Today I got the sad news that one of my last remaining piercings was going to have to come out. Of course I could let it heal and re-pierce it. But, could I actually do that? Getting random bits of your body stuck with a needle all in the name of “it looks/feels cool” when you’re in your late teens or early 20s is one thing, when you’re rapidly approaching 30 it’s another thing entirely. All I could think was “I think I’m a bit too old for that” and then “but why?”
I’m not really that different than I was at 21 when I got said hole added to my body. Sure, I’m a few pounds heavier and I live in the suburbs now, but I still delight in dying my hair random colors. Halloween is still my favorite holiday. I don’t know how mature and responsible you can really call me. When did I hit that sudden barrier where it seems a waste of time and money to get a piercing? When did I get that old? Will the hair color be next? Will I give up metal and alternative rock for easy listening?
It’s probably just personality and pain tolerance shifting with time. But I’m feeling like an fuddy-duddy right now.
Part of my job involves talking to people about list permissions and it can often be a difficult conversation. When are you allowed to spa er contact your mailing list? Well the general rule of thumb should be if they’ve explicitly and directly *asked* you to contact them about that topic. And yes, I’m saying that should be the general rule no matter what, not just if you’re using the company I work for to send with.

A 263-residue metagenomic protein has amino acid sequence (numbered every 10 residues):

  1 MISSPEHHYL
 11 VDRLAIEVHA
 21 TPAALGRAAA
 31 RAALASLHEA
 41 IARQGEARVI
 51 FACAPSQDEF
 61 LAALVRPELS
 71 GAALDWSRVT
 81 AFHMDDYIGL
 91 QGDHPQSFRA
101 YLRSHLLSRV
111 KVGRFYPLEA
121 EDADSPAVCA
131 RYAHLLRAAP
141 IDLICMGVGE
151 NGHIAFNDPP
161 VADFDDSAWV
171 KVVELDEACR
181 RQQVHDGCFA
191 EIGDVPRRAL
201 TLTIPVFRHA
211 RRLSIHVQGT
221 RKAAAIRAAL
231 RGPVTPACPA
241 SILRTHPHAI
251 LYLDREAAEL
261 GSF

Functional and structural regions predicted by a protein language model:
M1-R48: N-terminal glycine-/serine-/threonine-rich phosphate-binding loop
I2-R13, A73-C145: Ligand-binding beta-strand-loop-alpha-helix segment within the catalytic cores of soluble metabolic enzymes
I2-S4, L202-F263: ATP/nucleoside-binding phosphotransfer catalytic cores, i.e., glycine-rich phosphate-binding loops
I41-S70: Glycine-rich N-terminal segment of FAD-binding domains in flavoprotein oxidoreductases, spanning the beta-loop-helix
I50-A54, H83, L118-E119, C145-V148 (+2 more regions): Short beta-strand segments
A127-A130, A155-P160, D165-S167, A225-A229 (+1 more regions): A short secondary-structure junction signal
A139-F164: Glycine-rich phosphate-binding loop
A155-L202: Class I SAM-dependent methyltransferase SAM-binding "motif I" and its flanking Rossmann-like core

A few things that doesn’t mean. It means you can’t say on a form “if you don’t want to hear from me click here” or say later “they can always just unsubscribe” and add them anyway. They need to explicitly opt-in first by checking a box saying something like “please add me to your mailing list” or explicitly asking you to add them to your list. You want everyone on your list to have explicitly asked to hear from you. Quality over quantity. The happier your subscribers are the more engaged they are. And the more engaged they are the more likely they are to click links, make purchases and walk away with a positive opinion about your company.
So just remember. Set the bar high for your opt-ins. Don’t try and add everyone and their cousin to your list. Make them ask to be added. Because if they truly want to hear from you…then they truly want to hear from you. Sure your list might be smaller than if you tried to add everyone you possibly could, but those are the people who truly want to hear what you’re saying.
We’ve been on a bit of a Top Gear marathon lately. This has mostly been instigated by both a lack of other things to watch and my odd growing obsession with the show and luckily we have 14 seasons to work through, so it’ll take at least a few weeks to catch up completely. I can’t help it, watching those blokes do insane things in often insane cars is a blast. It leaves me dreaming of driving Porches or Zondas all night. It’s also caused me to learn a few things.
- Americans get all the crappy cars. I’d like to move to Europe just to be able to buy the cars they show every week. Even the less fun hatchbacks are much more awesome than the ones we get over here.
- I’m easily encouraged to drive like a maniac. It doesn’t take much watching to make me want to drive super fast and attempt handbrake parallel parking.
- I have an inexplicable crush on James May.
- I’m never going to be happy with the car I’m driving.
That’s all. For now.
Boring I know.